The innovation challenge in India

Cultural Insights — By on December 16, 2009 at 7:30 am

India has made tremendous economic strides in recent years on the strength of its outsourcing businesses, but many Indians fret that the nation will not be able to take the next step forward until the culture develops a more innovative nature. The NY Times just ran an interesting business feature on this topic.

Even as the rest of the world has come to admire, envy and fear India’s outsourcing business and its technological prowess, many Indians are disappointed that the country has not quickly moved up to more ambitious and lucrative work from answering phones or writing software. Why, they worry, hasn’t India produced a Google or an Apple?

Innovation is hard to measure, but academics who study it say India has the potential to create trend-setting products but is not yet doing so. Indians are granted about half as many American patents for inventions as people and firms in Israel and China. The country’s corporate and government spending on research and development significantly lags behind that of other nations. And venture capitalists finance far fewer companies here than they do elsewhere.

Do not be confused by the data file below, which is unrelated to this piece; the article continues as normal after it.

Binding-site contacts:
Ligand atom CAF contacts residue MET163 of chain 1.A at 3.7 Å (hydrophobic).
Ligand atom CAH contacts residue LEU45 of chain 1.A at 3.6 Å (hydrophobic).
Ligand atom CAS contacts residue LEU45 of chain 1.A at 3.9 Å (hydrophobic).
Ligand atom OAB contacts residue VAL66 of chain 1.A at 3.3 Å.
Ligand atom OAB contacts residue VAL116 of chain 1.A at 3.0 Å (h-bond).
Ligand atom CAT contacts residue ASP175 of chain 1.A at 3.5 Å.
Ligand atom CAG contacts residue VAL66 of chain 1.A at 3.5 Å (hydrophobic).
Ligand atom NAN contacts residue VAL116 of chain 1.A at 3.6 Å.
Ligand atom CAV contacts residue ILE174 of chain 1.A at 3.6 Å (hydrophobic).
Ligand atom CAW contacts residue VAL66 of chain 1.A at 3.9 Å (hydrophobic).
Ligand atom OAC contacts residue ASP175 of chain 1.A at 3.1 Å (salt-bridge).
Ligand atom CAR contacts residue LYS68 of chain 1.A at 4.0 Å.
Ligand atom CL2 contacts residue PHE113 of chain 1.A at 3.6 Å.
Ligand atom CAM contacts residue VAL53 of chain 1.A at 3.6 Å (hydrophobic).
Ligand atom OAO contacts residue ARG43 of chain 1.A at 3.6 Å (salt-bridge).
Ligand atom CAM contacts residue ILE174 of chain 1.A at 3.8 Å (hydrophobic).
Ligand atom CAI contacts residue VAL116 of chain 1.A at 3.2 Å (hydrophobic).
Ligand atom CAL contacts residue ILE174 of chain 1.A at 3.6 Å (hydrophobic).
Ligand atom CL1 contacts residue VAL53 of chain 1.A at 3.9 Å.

Why the disconnect between a culture that can be business oriented, but perhaps not very innovation oriented? Many observers, including Indians themselves, believe it is a matter of culture.

“The same idea, if it’s born in Silicon Valley it goes the distance,” said Nadathur S. Raghavan, a investor in start-ups and a founder of Infosys, one of India’s most successful technology companies. “If it’s born in India it does not go the distance.”

Mr. Raghavan and others say India is held back by a financial system that is reluctant to invest in unproven ideas, an education system that emphasizes rote learning over problem solving, and a culture that looks down on failure and unconventional career choices.

And the challenges come not only from a culture that is not accustomed to risk-taking, but also from a culture that is traditionally and heavily based on relationships.

In the United States, Israel and elsewhere, the initial, or seed, capital for many start-ups comes from rich individuals known as angel investors. But most rich Indians prefer to invest with family members or close friends because its considered safer and provides assurance that the lender will be able to borrow from relatives in the future.

If you’re interested in understanding more about these cultural differences there are a few good books out there, including Speaking of India by Craig Storti.

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